Flying off to Bahrain to watch the Grand Prix in 2009 did not go too well for two south Mumbai residents, as their trip was reduced to waiting at the airport, and they even missed the event they flew in to watch. Their pleas for compensation were met with a stiff ‘against the principles of natural justice’ by a Maharashtra State Consumer Disputes Redressal Commission bench.
The two had flown into the kingdom via Jazeera Airways and the airline misplaced their luggage, which resulted in them losing out on the Grand Prix, which was happening on the same day. Though a consumer court ordered Jazeera Airways to cough up the cost of the airline tickets and race event tickets, the Maharashtra State Consumer Disputes Redressal Commission maintained that it would be ‘against the principles of natural justice’, to order the airline to reimburse air fare, as the two men had in fact flown to Bahrain.
In 2009, Hanoz Sukeshwalla, who lives at Grant Road, and Nekzaad Vakil, a resident of Colaba, had booked air tickets with Jazeera Airways with the intention of watching the Formula 1 Grand Prix. They flew out on April 26, 2009, and the race was scheduled to take place the same day. Upon landing in Bahrain, they realised that their baggage had been misplaced and they were unable to make it to the event on time as everything they needed was missing.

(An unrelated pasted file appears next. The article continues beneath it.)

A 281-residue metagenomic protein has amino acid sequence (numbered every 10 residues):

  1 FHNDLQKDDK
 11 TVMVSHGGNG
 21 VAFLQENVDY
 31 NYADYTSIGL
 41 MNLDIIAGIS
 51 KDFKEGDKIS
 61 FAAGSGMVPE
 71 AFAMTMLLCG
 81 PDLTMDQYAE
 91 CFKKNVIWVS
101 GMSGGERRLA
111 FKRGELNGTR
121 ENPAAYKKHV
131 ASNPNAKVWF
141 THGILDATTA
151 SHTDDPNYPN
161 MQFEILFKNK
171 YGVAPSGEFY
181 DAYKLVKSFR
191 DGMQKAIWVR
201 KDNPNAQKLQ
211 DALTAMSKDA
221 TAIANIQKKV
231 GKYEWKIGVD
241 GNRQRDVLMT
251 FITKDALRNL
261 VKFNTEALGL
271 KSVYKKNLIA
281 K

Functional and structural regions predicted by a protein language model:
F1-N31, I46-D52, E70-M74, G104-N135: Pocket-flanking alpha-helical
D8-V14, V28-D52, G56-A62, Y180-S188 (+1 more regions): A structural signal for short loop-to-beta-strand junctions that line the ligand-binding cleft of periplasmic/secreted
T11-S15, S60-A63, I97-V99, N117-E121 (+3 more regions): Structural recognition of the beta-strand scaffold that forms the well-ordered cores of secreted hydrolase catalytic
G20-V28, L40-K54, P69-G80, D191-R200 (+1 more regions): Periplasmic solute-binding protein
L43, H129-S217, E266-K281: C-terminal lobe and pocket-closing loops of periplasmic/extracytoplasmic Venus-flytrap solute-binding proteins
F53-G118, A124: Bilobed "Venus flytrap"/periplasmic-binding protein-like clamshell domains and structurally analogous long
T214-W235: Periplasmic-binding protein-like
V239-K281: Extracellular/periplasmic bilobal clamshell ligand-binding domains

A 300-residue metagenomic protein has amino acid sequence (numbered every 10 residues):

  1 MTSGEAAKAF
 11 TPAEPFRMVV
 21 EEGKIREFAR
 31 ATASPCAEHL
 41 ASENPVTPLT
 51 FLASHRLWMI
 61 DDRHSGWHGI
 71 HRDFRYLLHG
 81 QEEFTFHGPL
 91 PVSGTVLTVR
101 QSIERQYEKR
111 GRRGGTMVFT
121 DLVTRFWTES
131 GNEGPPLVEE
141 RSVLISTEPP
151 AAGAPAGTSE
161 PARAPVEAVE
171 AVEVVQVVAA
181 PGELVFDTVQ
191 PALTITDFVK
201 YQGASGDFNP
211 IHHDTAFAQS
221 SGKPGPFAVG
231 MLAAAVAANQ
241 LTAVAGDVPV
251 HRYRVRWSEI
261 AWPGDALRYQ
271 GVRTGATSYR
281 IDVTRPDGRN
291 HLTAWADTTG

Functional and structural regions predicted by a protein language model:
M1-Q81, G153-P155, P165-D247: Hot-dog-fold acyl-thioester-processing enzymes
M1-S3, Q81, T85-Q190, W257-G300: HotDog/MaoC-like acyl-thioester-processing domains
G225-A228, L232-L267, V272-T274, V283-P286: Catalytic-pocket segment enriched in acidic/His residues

Court in action
They eventually recovered their baggage on May 2 and finding deficiency in service on the airline’s part, the District Consumer Forum directed the operator to reimburse up-down airfare of Rs 36,096 each to Sukeshwalla and Vakil, Rs 16,332 each towards the cost of the race event tickets with six per cent interest from 2009, and an additional Rs 5,000 each for loss of necessary items and mental agony caused.
In an appeal decided on September 3, the Maharashtra State Consumer Disputes Redressal Commission bench comprising presiding member PN Kashalkar and member Dhanraj Khamatkar ordered, “When the respondents had travelled by air from Mumbai to Bahrain and back to Mumbai, we feel that directing the appellant to return air travel expenses is against the principle of natural justice.”
The commission modified the lower court order to that effect and noted, “Under no circumstances, respondents are entitled to get back their amount of air fare.”